Over 370 delegates from 17 different countries attended the 1st Australian and New Zealand Environmental DNA (eDNA) Conference, held last month at the Grand Chancellor Hotel in Hobart, Tasmania.
The Environment Institute was recently represented by several of its members at the Conference. Originally scheduled for March 2022, the conference was postponed as the organising committee were set on holding a face-to-face event. Come February 2023, the event went ahead as a hybrid online/in-person event and was well worth the wait. The hybrid format worked extremely well, especially given the unfortunate circumstances surrounding cyclone Gabrielle in New Zealand, where those unable to travel were still able to attend online.
The conference kicked off with a keynote presentation from Prof Dianne Gleeson of the University of Canberra. This gave a holistic overview of the current state of the field, including what can be expected from eDNA and how this translates into real world applications and outcomes. From there, discussion continued around the challenges facing researchers, novel applications, and future directions of the field. A personal highlight was a presentation by Prof Morten Allentoft on the similarities between environmental DNA and ancient DNA, a more established discipline, delving into the history of both and highlighting important lessons to take away from past failures.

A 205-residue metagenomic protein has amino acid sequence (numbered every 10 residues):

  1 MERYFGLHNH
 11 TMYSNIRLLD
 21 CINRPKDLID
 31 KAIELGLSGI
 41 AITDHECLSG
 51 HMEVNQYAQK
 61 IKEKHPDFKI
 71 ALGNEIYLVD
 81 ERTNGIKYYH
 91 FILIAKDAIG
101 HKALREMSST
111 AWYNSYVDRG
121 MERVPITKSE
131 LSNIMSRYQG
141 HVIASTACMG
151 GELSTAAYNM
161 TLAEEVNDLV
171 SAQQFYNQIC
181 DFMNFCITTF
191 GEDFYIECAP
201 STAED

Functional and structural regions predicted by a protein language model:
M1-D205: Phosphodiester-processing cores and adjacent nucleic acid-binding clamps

The University of Adelaide was well represented at the conference. Dr Michelle Guzik gave an insightful presentation on building a custom reference library for subterranean groundwater fauna, PhD candidate Amelia Pointon presented on detecting cryptic populations of sea snakes using eDNA, and from Lucinda Duxbury, a presentation titled “Holocene environmental change on Kangaroo Island inferred from sedimentary ancient DNA in lake sediments” was awarded first place amongst the student talks.
After three days of nonstop discussion around eDNA, the conference came to a close. At the end of the closing plenary, plans for the 2nd Australian and New Zealand eDNA conference were announced, scheduled for 2025 in New Zealand. For those who are already interested in eDNA, or are looking at starting out in this field, this conference will be an excellent opportunity to engage with the experts in this field and share ideas with like-minded individuals.
Author: Brittany Hogben
Image: Amelia Pointon presenting on using eDNA to non-invasively monitor cryptic populations of sea snakes in Western Australian waters.